Ahh, there you have it DDA52......that sentence about "not enough heat"....
That's my question !......."Can (or should) you compensate for a short arc by raising the setting on the machine" ?
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Old 02-18-2005, 12:40 AM
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I guess you could. There is a sweet spot with stick, just like in mig. Once you find the arc legnth for the amperage your running, all is well as long as you can stay there, which can be easier said than done.

If you are welding thin stuff, and the heat is "higher than normal" to compensate for arc legnth, it stands to reason, that some time or times you will hit that "correct for the heat" arc legnth. The results could be ugly.

On thick stuff, if your penetration, & bead's height, leg size, undercut, etc. are where they should be,......... Why not?? That is a lot of variable to control, but the results are what matter, not the journey to the results in most cases.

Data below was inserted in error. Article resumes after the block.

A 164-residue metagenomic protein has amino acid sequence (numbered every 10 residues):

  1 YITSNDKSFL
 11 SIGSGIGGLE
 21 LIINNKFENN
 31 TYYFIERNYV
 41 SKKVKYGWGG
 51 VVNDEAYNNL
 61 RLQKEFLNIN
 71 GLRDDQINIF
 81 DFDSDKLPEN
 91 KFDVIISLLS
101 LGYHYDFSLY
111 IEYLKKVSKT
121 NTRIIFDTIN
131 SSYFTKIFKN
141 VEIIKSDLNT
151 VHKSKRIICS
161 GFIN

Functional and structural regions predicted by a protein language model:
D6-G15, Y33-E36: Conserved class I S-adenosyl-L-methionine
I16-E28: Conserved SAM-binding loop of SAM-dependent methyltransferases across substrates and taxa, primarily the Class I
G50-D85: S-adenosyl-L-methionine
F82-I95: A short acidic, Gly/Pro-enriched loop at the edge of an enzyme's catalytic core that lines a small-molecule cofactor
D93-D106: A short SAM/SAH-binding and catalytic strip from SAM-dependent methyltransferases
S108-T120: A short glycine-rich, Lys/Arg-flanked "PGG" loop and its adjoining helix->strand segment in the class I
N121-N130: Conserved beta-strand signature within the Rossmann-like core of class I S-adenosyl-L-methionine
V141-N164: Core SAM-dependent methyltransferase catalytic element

I know a lot of guys that burn way too hot for my tastes. Their results are spot on, though. I guess they could be compensating for a habitual long arc. Don't know, I never watched them. You know what it's supposed to look like. Keep tinkering until you find your comfort zone to get the desired results. That's what I do.
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Old 02-18-2005, 02:38 AM
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And remember, different electrodes require different arc length.
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Old 02-18-2005, 07:04 AM
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Quote:
Originally Posted by Sberry27
And remember, different electrodes require different arc length.

this is very true.........some like to be burried in the weld pool and some like to have a 1/8* stand off

side note...........i gotta laugh that the POCKET MANUAL has to do with RODS............freaking sickos !!

dawg
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Old 02-18-2005, 07:15 AM